This brings us to the obvious question- where are students growing their database of linguistic patterns? Your typical child's main source of language is through TV, movies, internet, media, and same age peers. It won't take long observing our current culture to realize that if media and peers are the main source of linguistic patterns we are in big trouble! Parents, teachers, and other adults are also means of linguistic patterns, but most of our conversing with our children is not exactly on a sophisticated front as we tell them to, "Please put your clothes away." "Did you get your schoolwork finished?" etc.
This is why we have such strong convictions about reading not just any book, but good books, to our children and students. The quality of books your child reads and hears is essential to their development of language patterns.
But is that all there is to it? Read and hear good quality literature? While reading and hearing sophisticated language patterns in consistent, large quantities helps build a repertoire of sophisticated language, all too often schools and parents neglect the other essential piece- memorization.
Andrew Pudewa continues, "Memorized (or "by heart") language was a mainstay of education for almost all of recorded history until about 60 years ago, when misguided educationists began to promulgate the idea that memorization, along with other types of 'rote' learning, was harmful to children's creativity, understanding, and enjoyment of learning. Perhaps one of the most damaging doctrines ever to invade teachers' colleges, the concept that memorization was at best unnecessary and at worst downright harmful, is now handicapping another generation of students, who, because of the sad state of the popular media, are most in need of the linguistic foundation that memorization provides.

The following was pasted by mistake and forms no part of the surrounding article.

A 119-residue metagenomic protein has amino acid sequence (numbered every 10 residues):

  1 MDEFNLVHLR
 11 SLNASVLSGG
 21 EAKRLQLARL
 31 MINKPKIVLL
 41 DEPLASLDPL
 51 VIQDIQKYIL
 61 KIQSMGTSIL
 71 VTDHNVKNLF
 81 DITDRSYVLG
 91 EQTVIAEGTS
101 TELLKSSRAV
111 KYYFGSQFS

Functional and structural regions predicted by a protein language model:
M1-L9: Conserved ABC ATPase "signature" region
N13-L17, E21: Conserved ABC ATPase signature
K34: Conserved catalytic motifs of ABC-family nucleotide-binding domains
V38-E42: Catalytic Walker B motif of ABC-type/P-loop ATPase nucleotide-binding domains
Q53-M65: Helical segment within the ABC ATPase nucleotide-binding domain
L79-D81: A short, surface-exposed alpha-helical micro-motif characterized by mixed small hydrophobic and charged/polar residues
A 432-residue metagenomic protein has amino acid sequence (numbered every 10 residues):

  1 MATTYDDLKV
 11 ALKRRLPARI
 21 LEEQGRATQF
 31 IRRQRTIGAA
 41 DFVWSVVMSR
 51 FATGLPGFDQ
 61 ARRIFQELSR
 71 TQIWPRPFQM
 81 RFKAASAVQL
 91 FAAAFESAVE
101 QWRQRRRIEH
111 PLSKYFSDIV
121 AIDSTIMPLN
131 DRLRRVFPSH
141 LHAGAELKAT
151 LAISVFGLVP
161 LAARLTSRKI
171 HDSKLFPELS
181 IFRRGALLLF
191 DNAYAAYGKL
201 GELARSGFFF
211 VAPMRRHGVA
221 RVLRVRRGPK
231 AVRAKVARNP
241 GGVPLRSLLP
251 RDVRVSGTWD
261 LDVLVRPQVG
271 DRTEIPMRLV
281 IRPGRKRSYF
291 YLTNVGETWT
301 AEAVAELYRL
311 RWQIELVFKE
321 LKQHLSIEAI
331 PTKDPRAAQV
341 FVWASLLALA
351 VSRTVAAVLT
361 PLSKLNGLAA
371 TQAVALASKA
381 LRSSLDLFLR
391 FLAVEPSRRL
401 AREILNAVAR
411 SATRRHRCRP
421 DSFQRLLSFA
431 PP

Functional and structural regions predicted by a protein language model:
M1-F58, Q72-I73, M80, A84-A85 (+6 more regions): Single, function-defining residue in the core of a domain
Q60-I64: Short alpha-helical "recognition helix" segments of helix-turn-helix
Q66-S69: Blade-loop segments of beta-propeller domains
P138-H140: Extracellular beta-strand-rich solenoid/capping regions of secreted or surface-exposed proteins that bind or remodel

Young children will naturally memorize language patterns from their cultural environment. If teachers and parents don't provide enough high quality models, kids will automatically internalize and memorize random stuff from their environment- mainly TV advertisements and songs on the radio, most of which we would not find to be "reliably correct and sophisticated." If we don't provide the content and opportunity for organized memorization kids will let popular culture be their teacher. If we don't provide them with Belloc and Rossetti, they'll memorize McDonald's commercials and the theme song to their favorite TV show. Memorization is not only natural for young children, it is culturally powerful and educationally essential.
Neurologically, memorization develops the brain in a way nothing else can. Neurons make connections through frequency, intensity, and duration of stimulation. When children memorize (and maintain the ability to recite) interesting poems, all three of these variables are involved in a powerful way, strengthening the network of neural connections which build the foundation of raw intelligence. In short, the more neurons we have connected to other neurons, the more "RAM" we have in the CPU of our brains, and the rigor of memorization of poetry is a powerful tool in this process."
What are other benefits of memorization?
Why poetry specifically?
So what does this practically look like? Do we actually see the benefits pour back out of our students from memorizing good poetry? We do!